Such a busy day again. So tonight I’m going to post a link to an article by Melinda Gates in today’s Financial Times, which pretty much sums up what I’ve thought for ages.

http://on.ft.com/1L8HNnQ

I’ve often thought about doing a blogpost which would detail the value of unpaid carers to society. Think about the (very approximate) annual salaries of the professionals who would charge for  their time instead of carrying out these tasks for free:

Live in Nanny:  £25,000 per annum

Chauffeur:        £26,000 per annum

Cook:                £10.00 per hour

Cleaner:            £10.00 per hour

Dog walker:       £10.00 per hour

Babysitter:         £ 7.00 per hour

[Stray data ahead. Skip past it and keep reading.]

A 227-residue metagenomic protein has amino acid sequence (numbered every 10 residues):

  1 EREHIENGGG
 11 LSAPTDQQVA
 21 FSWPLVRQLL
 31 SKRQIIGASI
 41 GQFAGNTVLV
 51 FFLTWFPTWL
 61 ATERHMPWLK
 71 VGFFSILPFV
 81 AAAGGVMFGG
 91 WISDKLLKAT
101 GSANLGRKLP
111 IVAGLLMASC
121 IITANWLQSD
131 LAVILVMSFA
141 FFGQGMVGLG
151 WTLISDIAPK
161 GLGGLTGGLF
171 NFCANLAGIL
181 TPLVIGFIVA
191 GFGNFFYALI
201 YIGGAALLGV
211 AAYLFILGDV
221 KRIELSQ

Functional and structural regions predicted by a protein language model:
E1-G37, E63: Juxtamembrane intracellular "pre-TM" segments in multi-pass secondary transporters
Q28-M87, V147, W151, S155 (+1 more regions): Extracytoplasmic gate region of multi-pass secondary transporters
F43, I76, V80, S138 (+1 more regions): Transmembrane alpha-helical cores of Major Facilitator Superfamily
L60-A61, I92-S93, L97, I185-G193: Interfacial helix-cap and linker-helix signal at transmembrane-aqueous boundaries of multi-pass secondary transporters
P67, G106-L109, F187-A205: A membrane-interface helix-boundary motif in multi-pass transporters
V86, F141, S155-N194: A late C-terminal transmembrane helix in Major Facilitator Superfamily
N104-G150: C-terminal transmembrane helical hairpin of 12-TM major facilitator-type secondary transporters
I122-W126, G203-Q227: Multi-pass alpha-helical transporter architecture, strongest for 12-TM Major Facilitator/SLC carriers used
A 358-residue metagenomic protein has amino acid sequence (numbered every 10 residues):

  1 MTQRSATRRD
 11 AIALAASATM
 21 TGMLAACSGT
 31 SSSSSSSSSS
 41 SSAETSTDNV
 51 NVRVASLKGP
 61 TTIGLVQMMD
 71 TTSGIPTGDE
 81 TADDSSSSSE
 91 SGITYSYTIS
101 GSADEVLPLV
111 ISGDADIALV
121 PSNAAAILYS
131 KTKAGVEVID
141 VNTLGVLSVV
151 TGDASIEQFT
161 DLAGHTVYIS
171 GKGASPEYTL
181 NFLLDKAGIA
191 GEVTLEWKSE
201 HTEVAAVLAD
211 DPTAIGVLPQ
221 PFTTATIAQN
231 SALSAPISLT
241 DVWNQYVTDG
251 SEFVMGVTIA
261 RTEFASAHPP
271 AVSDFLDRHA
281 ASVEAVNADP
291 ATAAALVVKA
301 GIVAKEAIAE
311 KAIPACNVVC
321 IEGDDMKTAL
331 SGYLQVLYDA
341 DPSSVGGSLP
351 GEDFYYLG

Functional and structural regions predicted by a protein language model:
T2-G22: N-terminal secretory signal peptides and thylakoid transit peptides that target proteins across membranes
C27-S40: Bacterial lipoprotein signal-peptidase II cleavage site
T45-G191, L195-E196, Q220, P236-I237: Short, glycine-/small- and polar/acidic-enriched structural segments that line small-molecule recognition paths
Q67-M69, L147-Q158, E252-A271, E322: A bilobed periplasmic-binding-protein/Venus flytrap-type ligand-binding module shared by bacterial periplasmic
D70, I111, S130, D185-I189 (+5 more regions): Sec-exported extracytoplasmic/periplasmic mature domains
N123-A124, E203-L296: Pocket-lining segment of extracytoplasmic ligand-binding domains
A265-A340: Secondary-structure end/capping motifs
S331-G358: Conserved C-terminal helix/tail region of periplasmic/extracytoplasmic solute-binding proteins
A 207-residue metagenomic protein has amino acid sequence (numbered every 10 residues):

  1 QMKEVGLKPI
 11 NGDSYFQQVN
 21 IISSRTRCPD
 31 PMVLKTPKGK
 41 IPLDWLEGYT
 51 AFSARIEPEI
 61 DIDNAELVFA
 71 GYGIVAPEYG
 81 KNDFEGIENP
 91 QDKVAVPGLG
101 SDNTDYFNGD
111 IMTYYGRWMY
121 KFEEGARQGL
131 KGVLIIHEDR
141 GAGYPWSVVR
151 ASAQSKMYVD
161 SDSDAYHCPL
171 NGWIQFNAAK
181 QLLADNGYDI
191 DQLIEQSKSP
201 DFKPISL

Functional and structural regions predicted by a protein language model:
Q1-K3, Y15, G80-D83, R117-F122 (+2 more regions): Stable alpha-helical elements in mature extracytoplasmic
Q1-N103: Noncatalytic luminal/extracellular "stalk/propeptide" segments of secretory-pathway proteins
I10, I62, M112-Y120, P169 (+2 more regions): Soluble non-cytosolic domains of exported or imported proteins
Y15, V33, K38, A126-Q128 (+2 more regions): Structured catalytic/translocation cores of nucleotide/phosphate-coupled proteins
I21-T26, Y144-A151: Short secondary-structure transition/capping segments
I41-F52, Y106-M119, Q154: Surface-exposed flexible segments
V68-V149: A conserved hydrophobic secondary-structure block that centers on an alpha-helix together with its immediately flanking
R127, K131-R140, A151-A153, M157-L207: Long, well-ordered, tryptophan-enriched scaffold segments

Tutor:                 £21,000 per annum

Nurse:                £23,000 per annum

PA:                       £25,000 per annum

Lifecoach:           £24,000 per annum

Personal

shopper:             £17,000 per annum

 

OK, so these are rough and ready figures but they soon add up and there are things I’ve been too sleepy to quantify such as laundry person, a personal therapist; a hairdresser; a relationship counsellor or maker of costumes: that sort of thing.

It has become clear to me when sorting out this blog post that all those occupations listed up there, performed for free by a carer at home (whether it’s caring for children or an elderly relative or whomever) is not exhaustive. For example, I was a music teacher to my children when they were young, as well as a sergeant major. You see my point, though.

Perhaps it’s about time we started valuing people who perform these functions out of love or duty or because it’s the right and responsible thing to do. They might have made a lot of sacrifices in their own lives to do all this. They might not be economically productive in a way quantifiable by conventional (dare I say it, patriarchal) economics but the economy could not exist without their support.